Intransa Inc.s IP5000 is one of the first native iSCSI storage devices to enter the market, and it shows that IP-based SANs may be just around the corner.
There are a number of iSCSI storage router devices that present SCSI and Fibre Channel storage devices to servers and clients; these routers include StoneFly Networks Inc.s i3000 and Cisco Systems Inc.s SN5400 Series Storage Router. However, the IP5000 is the first storage device that can be plugged directly into an IP network and used immediately without a storage router.
From an architectural standpoint, the IP5000 is a unique IP-based storage device because it not only uses iSCSI to connect to clients but also uses IP on the back end to connect hard drive enclosures to its controllers.
The IP5000, which became available this summer, leverages the inexpensive, widely used Gigabit Ethernet protocol to gain scalability. Instead of using SCSI or Fibre Channel to hook disk enclosures to storage controllers, Intransa employs a special block-level IP protocol that encapsulates hard drive communication so that it can travel over Gigabit Ethernet.
During tests, we could hook the IP5000 to a SAN (storage area network) using an inexpensive Gigabit Ethernet switch and standard Category 5 cabling. As storage needs increase, IT managers can easily add more controllers and storage on the fly by plugging them into the Gigabit Ethernet network.
Intransas IP5000 storage system is an iSCSI-based array that may be a sign of things to come, allowing IT managers to create IP SANs without legacy SCSI and Fibre Channel hardware. The IP5000s cost—$62,500 in its base configuration—includes solid management capabilities, as well as virtualization, volume mirroring and snapshot capabilities that usually cost extra.
EVALUATION SHORT LIST
The IP5000 will meet most organizations performance needs. However, it will not be able to replace Fibre Channel for performance-sensitive applications such as enterprise resource planning and online transaction processing.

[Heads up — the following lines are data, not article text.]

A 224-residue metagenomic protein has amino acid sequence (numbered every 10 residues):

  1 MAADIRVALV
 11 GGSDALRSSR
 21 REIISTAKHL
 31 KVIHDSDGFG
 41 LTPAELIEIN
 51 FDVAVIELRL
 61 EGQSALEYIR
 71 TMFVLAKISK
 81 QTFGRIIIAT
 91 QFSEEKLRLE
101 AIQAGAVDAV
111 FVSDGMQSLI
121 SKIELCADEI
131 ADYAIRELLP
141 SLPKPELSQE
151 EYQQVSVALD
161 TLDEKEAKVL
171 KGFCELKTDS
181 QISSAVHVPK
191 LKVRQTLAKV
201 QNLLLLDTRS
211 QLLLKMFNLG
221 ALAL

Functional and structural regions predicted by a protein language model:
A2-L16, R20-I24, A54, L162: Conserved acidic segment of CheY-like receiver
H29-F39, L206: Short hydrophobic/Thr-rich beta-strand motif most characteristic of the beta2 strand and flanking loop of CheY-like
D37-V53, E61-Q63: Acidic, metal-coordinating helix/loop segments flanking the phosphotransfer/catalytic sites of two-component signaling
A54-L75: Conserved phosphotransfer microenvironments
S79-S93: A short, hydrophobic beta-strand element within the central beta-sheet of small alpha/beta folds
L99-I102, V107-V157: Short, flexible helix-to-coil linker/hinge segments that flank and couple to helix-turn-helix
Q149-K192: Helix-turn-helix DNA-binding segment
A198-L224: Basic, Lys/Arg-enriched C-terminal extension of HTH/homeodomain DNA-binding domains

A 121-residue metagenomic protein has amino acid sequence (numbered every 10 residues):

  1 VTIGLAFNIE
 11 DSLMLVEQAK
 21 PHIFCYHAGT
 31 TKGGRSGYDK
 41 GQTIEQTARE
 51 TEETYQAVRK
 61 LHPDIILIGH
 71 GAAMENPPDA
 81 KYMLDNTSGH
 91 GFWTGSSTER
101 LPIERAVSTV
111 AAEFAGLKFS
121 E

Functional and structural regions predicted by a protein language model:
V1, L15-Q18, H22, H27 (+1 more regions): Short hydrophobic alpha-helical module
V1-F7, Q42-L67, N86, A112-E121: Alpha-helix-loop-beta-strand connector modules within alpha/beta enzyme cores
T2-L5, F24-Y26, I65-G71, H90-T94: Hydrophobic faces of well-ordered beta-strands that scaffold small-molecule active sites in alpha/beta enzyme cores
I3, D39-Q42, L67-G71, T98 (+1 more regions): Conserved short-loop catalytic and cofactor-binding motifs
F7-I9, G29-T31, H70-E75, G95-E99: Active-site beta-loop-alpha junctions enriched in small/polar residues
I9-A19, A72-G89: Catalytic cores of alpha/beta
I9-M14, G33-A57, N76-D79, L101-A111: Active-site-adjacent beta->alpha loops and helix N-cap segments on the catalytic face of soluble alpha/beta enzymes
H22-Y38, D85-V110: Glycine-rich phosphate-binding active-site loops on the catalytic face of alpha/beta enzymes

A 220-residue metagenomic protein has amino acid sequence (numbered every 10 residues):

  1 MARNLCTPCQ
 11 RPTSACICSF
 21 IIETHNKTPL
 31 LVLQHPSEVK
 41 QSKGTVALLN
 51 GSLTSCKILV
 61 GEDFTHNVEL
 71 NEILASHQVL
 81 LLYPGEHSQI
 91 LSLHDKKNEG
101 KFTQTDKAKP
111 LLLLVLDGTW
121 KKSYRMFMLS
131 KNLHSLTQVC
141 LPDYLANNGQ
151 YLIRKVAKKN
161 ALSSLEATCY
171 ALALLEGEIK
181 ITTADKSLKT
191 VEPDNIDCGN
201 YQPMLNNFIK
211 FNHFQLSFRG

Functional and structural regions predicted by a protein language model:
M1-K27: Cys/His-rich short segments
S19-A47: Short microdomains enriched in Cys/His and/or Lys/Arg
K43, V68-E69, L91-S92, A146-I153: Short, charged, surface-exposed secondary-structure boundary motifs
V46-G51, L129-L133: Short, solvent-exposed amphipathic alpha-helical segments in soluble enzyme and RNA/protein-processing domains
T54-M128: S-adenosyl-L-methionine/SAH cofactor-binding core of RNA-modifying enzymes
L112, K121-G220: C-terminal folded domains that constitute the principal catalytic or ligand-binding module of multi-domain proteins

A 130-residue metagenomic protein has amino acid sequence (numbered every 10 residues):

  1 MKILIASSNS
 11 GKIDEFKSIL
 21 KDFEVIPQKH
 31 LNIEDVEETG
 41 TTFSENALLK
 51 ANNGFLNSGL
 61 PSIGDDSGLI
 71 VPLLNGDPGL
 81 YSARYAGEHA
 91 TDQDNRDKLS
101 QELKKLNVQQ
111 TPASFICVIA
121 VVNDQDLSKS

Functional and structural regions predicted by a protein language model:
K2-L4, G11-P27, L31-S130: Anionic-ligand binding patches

In tests at eWEEK Labs using two servers to drive the load, we were able to squeeze up to 137.5MB per second out of an array doing high-throughput, large-request-size (256KB) tests for sequential write transactions using the Iometer benchmark. Performance tests using more realistic workloads generated slower but still usable workloads, in the range of 30MB to 50MB per second per server, depending on workload.
During tests, we did not use a jumbo frame configuration going from servers to the IP5000, but we did use jumbo frames between the disk array and the controllers. Intransa officials believe our results would have been faster with jumbo frames on both sides, but we wanted to see performance using standard Ethernet frame sizes.
By using ATA drives, the IP5000 can deliver a large amount of raw storage capacity (3.2 terabytes) at a relatively low price of $62,500 for the base configuration. The cost benefit is a bit misleading, however: Of the 3.2 terabytes of raw space available, only about 1.6 terabytes is usable because of RAID limitations.
In its current configuration, the only RAID levels offered are mirroring and striped mirrors (RAID 10), which means that organizations will need to double storage capacity for redundancy. We would like to see RAID 5 available because it would provide storage redundancy with far less overhead. Company officials said they are considering this option.
Despite this limitation, the IP5000 is a bargain. Its included StorControl software provides virtualization, snapshot and volume mirroring capabilities, all of which are available as costly add-ons from other vendors.
The IP5000s graphical management utilities were easy to use in tests, and most IT managers should be able to use them right away. Basic array configuration using the graphical management tool was a bit rigid, however; during tests, to do advanced configuration (such as setting up customized disk layouts), we had to use the command-line interface.
Senior Analyst Henry Baltazar can be reached at henry_ firstname.lastname@example.org.